Rule Out Location When Rooting for Out-of-State Sports Teams

When it comes to deciding on a sports team to pull for, most people tend to make their decision based on the area they live in. In this part of Jersey, that tends to mean seeing a lot of “Big Blue” decals on cars or fans decked out in green pulling for the “J-E-T-S! JETS! JETS! JETS!”

Yes, many people root for teams that play in or around the state they are from. But there are quite a few fans, myself included, who believe “location, location, location” is best served for real estate investors. We rely on other factors when choosing what team to pull for.

When it comes to baseball, embarrassing as it might be, I’m a Mets fan. Yes the “Amazin’ Mets” have not lived up to that nickname in quite some time, but you have to stand by your team. While it may seem like I made this decision based on the fact that the Mets are a local team, that’s not the case. My grandmother was a die-hard fan of the New York Metropolitans. Because of that my dad and the rest of his family are Mets fans and because of that, my brother and I have been fans of the team since we were kids. Whether they’re “amazin'” or not, win or lose, we both bleed orange and blue.

That’s how it is with the NHL too. My dad has always been a New York Islanders fans because when he was following hockey, there was no New Jersey Devils franchise. Back then, when you hated the Rangers, the Flyers and the Penguins, the only logical choice was to pull for the Isles. While I don’t really mind the Devils, when it comes to teams like the Mets and the Islanders, I feel almost like it’s a family tradition to take up a rooting interest in these local underdogs.

But when it comes to football, I’ve noticed this is where people’s loyalties tend to transcend state lines. I’m a Kansas City Chiefs fan because just like my baseball and hockey selections, my father is a fan. Plus, the team is among the biggest underdogs in the league. Seeing them go to the playoffs last year after winning just two games the previous season was beyond exciting. You don’t get that kind of thrill from the Patriots or the Broncos; teams that seemingly always make the playoffs as of late. I know this seems like a strange argument but when your team hasn’t made it to the playoffs in a while, it makes it much more special when they do make it back.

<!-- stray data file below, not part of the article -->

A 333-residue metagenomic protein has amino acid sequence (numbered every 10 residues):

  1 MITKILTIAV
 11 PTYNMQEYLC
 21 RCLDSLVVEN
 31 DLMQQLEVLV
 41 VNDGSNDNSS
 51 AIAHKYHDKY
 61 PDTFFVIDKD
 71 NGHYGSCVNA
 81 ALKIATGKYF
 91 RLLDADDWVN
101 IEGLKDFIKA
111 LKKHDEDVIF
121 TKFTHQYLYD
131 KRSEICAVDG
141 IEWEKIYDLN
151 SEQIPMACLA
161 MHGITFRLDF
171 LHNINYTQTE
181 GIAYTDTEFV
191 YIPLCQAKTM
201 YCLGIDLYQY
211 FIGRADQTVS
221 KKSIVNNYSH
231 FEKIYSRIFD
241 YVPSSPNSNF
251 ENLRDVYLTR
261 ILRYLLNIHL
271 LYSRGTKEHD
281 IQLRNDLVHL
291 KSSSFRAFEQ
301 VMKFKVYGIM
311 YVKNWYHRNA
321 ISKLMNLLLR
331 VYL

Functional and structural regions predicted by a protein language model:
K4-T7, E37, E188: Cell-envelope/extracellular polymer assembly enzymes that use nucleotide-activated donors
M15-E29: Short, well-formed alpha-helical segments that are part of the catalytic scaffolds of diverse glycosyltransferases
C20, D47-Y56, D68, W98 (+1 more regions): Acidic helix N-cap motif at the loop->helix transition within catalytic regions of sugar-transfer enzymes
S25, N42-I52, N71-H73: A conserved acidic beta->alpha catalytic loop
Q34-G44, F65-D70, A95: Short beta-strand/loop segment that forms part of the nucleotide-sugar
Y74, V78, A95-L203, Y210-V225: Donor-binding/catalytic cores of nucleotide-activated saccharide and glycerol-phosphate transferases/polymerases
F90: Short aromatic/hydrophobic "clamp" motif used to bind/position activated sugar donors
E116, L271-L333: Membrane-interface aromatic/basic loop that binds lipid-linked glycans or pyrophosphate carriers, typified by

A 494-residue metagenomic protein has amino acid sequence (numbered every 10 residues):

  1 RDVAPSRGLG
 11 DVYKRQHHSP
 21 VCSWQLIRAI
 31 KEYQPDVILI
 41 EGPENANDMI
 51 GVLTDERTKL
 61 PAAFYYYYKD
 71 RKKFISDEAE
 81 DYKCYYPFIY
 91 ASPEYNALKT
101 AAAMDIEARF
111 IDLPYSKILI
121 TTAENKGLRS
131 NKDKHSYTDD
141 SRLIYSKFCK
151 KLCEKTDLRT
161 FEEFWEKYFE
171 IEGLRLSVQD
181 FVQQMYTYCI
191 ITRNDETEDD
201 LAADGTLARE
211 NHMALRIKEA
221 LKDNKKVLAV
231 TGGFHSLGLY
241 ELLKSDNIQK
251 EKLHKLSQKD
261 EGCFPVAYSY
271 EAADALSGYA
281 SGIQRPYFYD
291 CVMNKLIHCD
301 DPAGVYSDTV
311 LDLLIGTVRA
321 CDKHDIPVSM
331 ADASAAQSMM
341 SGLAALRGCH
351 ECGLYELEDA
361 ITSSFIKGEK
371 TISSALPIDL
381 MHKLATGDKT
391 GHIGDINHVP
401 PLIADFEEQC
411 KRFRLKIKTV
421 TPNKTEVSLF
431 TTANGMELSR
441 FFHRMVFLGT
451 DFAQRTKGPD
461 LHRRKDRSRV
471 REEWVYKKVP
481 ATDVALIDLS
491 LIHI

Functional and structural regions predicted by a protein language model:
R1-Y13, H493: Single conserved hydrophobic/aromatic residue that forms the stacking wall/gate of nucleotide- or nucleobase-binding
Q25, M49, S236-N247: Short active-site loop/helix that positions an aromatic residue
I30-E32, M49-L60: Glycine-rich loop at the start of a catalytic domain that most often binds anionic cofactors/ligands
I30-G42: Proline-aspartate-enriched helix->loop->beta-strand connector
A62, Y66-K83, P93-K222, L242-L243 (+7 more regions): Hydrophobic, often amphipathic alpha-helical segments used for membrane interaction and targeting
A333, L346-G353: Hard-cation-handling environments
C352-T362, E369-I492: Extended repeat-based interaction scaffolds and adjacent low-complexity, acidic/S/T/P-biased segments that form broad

My brother Matt is a fan of the Washington Redskins because, as he put it, “I hate the Cowboys, I hate the Giants and I hate Philly.” Rather blunt, but when you hate three of the four teams in the NFC East, why not pull for the fourth one? Also, the team has become a lightning rod for controversy, but he doesn’t mind being politically incorrect and wears his burgundy jacket, emblazoned with “Redskins” in big gold letters, with pride.

At the Burger King where I work, I became friends with a co-worker who’s an Oakland Raiders fan. A senior at Freehold Boro High School, he’s been a fan of the team since he was young. He’s aware Oakland is currently 0-5 and it’s been some time since his team has been close to relevant, but he still follows the Raiders on NFL Mobile at work when we aren’t busy.

My girlfriend is a Giants fan because her mother was one, but her dad has been a Dallas Cowboys fan since childhood. Growing up in a house full of Giants and Jets fans, his brother’s love for “America’s Team” rubbed off. It’s hard to argue with five Lombardi Trophies and 30 playoff appearances since 1966. Conversely, her sister is a Dolphins fan simply because their logo is a giant dolphin. She wouldn’t know Dan Marino if she fell over him.

So when it comes to sports, people might choose local teams simply because they are local. Meanwhile, other people factor in other elements like what team their family and friends root for, who the biggest underdog is, who the most dominant team is, or who has the prettiest logo.

“Location, location, location” might work great when shopping for a house, but it doesn’t necessarily work for everybody when shopping for a favorite team.